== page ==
Sunday, May 27, 2007


Throughout history it's been necessary for time to be standardized into units and moments. As we continue developing approaches to personalized information presentation and representation-independent communication, we can start making up our own units. What habits of mind would change if one person worked on a 30 "hour" day, and another on a 10 "hour" day, corresponding to units that were intuitively meaningful to those individuals?

Would we be more effective at time management if we divided time into more meaningful units? Whoever decided that the optimal length for a lecture is quantized in units of hours?

Edit: As generally happens, I'm simultaneously out of my league and describing central questions to entire disciplines. See "The culture of time and space" by Stephen Kern for an introduction to the history of timekeeping.

Saturday, May 26, 2007


The emerging field of bio-art begs the question: what other science/art "mashups" are possible? What would astronomy look like if taken over by artists? Can we track space junk and use it as a projection medium in the manner of Ken Perlin's holodust? Can we launch satellite arrays, using each satellite as a pixel that turns "on" when it orients itself to reflect the sun towards Earth? Pauline Oliveros has already improvised with moon, can we improvise with Sun by bouncing sound off its corona? What more distant interactions and displays are possible?

William Larson

In the 70s and 80s artist William Larson took advantage of the duality of the fax machine — transmitting images as sound — by transmitting both images and sound in the first electronically mediated collages.

The Pantelegraph

Precursor to the fax machine, the pantelegraph was developed by Giovanni Caselli in the 1860s. A needle attached to the end of a pendulum "scanned" a sheet of paper, with the ink and paper producing different amounts of resistance, sent over telegram to another location with a closely synchronized pendulum.

Friday, May 25, 2007

Sound Modulated Light

Sound Modulated Light by Edwin van der Heide transcodes sound (relative air pressure over time) as light (relative brightness over time). A "light receiver" is provided to visitors, allowing them to listen to the light.

Thursday, May 24, 2007

Playlist Creation as a TSP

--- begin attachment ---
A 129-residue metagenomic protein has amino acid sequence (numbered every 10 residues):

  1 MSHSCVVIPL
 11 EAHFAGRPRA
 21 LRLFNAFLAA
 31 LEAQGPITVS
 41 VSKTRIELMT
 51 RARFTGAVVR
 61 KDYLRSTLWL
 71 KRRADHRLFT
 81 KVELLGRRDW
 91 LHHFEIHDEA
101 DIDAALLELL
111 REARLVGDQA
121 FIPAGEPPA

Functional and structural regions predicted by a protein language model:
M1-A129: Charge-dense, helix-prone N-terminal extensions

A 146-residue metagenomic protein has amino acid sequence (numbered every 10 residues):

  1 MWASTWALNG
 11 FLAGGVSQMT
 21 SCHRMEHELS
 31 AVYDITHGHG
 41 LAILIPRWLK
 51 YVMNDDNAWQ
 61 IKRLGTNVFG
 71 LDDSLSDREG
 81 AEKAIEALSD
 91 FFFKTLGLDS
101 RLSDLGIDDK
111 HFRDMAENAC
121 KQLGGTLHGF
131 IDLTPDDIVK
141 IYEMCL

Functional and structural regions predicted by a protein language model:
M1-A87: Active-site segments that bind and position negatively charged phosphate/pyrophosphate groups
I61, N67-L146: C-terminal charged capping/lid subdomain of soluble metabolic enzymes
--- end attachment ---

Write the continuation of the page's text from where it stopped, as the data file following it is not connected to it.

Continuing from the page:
A playlist (or mixtape) can be considered an ordering over a set of songs. Defining this ordering can be a fairly difficult process, and if we frame it as TSP solving, it's clear why.

Every song has a number of features (tempo, key, genre, theme, etc.), and the difference between songs is some distance metric over these feature vectors. Each song is a node, and there is an edge between every node the length of the difference. As with a traditional TSP, the solution is the shortest path that visits every node.

This alone is a difficult problem, but it's compounded by the possibility of a context dependent metric, or even a total time constraint less than the sum of all the song lengths (with the ability to ignore expensive songs).

Monday, May 14, 2007

Visible Speech

The IPA presents a visual, written representation of spoken sounds. The orthography is derived mostly from standard alphabets. Alexander Melville Bell (father of Alexander Graham Bell) developed Visible Speech towards a similar end, but he attempts to preserve physiological characteristics of the sound in the orthography.

Sonic Visualiser

Sonic Visualiser transcodes audio visually. Meant for "studying a musical recording", it presents a number of "layers" of the audio — a spectral representation, signal representation, note onsets, note values, etc.

Tuesday, May 08, 2007

4 Performer/Instrument Interaction Models

Joel Chabade has some thoughts on performer/instrument interaction models in the latest SEAMUS newsletter. His classification system goes:

  1. Simple: there is a "simple, predictable response" to input (he critiques these models in a NIME 2002 paper)
  2. Fly-by-wire: the performer has an abstracted, high-level control of the system
  3. Interactive: the instrument acts autonomously, responding to the performer
  4. Interacting with life: the performer shares control of the sound with the system, as a sailor shares control of the boat with the waves

The difference between the third and fourth models seems a little unclear, but besides that there are useful distinctions here. "Simple" vaguely corresponds to what I'll call as transcoding, where you interpret one type of data directly as another (gestures as sound parameters). "Fly-by-wire" is a few-to-many transcoding. "Interactive" and "Interacting with life" can be modeled by including a noise source in the transcoding or by adding memory.